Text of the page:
Mums who share...
A group of mums feeding the community.
Every Thursday, lecturer and mum-of-two, Saba Qizilbash, opens her door to piles of food, from bags of rice to packs of pita bread. It’s her favourite time of the week – discovering just how generous people have been with contributions to her cause, Mums Who Share.
What started in 2008 with the feeding of just 20 labourers has now grown to feed 250-300 men on a JBR worksite. ‘I’d undertaken a community project with construction workers commissioned by Art Dubai and when it ended, I felt dissatisfied,’ says Saba. ‘Also, being Muslim, it’s auspicious to give food on Thursdays, so I brought the two things together.’ Rather than waiting for the right time, Saba simply began dishing out food. It was only when Saba met mum-of-two, Shahneela Ghafur, who’d been doing something similar, that Mums Who Share was born. ‘The group grew very organically,’ explains Saba. ‘Neighbours and friends started to chip in, then we created a Facebook page. We’re a grassroots community initiative that has grown into a neighbourhood charity. Our neighbours are our greatest strength.’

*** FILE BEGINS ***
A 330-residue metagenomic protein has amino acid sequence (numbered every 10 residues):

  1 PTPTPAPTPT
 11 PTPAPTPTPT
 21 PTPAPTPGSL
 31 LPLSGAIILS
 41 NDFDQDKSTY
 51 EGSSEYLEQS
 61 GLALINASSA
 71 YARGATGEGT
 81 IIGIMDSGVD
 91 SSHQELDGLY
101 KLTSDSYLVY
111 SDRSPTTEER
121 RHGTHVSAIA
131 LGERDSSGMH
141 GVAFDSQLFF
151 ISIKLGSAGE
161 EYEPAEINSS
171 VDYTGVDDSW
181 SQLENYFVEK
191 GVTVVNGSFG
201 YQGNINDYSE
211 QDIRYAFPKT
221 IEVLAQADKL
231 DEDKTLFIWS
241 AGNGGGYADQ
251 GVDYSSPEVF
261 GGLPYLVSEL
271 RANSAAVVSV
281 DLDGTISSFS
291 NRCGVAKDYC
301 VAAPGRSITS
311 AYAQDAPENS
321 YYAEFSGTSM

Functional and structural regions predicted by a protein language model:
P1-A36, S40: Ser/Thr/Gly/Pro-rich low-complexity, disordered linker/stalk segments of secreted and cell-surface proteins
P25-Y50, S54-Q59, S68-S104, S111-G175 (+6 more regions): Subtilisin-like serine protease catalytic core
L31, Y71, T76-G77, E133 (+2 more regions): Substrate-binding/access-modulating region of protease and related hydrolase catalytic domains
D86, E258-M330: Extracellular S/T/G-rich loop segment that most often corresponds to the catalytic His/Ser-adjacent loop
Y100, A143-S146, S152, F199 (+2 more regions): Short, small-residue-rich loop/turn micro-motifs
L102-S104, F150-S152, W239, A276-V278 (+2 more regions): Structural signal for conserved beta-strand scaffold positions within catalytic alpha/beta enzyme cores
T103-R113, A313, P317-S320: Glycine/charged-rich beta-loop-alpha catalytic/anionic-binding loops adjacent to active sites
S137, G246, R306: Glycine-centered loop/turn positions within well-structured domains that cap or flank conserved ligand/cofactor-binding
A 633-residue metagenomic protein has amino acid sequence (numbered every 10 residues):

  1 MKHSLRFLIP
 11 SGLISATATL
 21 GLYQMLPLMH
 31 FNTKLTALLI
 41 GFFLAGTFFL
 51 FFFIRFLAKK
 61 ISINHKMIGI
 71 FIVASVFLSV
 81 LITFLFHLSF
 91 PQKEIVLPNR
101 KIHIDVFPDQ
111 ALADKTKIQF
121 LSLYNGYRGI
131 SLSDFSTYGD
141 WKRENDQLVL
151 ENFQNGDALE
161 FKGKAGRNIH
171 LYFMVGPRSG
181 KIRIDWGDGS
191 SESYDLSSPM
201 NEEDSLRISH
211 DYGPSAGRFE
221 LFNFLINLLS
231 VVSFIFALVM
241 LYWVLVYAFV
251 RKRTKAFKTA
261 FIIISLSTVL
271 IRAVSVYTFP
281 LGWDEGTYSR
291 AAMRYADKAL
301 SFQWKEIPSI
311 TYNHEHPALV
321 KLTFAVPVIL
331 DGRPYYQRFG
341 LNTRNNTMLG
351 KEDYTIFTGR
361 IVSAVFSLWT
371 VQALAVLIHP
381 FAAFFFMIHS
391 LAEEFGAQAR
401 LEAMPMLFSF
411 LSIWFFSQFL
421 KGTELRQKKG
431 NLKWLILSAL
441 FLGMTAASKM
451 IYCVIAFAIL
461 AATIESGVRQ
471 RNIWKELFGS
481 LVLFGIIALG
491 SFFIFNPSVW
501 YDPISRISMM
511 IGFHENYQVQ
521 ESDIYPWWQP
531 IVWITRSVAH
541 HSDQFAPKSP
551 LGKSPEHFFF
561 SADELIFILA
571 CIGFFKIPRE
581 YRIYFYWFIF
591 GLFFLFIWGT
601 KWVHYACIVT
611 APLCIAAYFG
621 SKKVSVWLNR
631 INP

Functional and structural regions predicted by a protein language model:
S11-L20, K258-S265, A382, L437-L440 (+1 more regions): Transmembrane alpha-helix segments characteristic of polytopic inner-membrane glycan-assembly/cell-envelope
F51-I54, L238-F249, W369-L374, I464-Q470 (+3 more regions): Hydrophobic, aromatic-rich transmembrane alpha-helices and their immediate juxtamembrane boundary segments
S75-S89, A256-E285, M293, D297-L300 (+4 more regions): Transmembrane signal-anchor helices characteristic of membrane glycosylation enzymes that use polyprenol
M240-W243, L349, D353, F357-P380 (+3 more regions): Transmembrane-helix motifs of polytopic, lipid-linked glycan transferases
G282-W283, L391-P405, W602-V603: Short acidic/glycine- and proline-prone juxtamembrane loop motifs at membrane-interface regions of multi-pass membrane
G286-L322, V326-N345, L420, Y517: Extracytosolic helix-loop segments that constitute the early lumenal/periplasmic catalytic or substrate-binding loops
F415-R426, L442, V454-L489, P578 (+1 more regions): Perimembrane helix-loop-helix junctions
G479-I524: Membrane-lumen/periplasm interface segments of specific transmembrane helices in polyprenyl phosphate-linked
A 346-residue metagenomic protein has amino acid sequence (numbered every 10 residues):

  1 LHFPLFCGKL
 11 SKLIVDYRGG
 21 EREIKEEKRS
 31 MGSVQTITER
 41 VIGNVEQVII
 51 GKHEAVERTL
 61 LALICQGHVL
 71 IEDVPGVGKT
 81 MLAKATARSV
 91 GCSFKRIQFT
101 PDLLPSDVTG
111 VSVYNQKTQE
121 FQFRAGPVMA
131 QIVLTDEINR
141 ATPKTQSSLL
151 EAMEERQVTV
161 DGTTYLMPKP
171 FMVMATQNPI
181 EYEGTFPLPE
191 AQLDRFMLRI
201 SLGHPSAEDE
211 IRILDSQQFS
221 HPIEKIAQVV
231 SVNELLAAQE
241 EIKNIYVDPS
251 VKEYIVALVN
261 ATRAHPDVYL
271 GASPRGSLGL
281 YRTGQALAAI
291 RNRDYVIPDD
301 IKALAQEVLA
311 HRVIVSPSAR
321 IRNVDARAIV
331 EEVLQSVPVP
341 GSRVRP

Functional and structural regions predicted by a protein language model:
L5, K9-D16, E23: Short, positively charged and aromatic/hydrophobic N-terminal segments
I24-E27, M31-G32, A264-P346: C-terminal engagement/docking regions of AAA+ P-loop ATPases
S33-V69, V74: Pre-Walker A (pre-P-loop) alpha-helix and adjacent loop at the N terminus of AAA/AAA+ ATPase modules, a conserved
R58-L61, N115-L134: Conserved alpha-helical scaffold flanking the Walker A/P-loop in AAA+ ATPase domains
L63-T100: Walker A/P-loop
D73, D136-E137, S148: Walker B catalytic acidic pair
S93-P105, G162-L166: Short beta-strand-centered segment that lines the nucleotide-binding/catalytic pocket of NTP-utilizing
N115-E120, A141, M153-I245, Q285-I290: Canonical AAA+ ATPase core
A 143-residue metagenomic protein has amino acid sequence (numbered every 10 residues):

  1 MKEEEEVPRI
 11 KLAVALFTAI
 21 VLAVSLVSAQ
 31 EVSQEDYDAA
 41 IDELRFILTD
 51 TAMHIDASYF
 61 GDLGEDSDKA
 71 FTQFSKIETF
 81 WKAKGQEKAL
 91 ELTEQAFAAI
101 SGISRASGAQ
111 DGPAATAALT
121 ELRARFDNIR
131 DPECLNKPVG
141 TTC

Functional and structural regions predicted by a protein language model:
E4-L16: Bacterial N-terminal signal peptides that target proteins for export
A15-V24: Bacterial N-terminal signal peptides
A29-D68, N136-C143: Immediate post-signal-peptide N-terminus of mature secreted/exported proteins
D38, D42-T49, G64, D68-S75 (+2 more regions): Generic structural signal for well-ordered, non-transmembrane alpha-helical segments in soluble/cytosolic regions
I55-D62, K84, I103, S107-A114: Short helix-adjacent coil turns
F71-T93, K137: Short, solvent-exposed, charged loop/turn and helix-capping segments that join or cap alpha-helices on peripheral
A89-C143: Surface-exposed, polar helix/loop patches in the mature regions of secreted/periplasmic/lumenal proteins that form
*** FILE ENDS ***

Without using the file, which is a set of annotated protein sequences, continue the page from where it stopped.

The Thursday food distribution, where each worker receives a five-course meal, runs like a well-oiled machine. Each week, someone sends a call-out on Facebook (‘I’m bringing a bag of lentils and 100 apples’) and so begins the flood of food offers. Parcels are dropped off, sorted, cooked and packed up. ‘We have around seven mums who distribute every Thursday. It’s a bit like a soup kitchen.’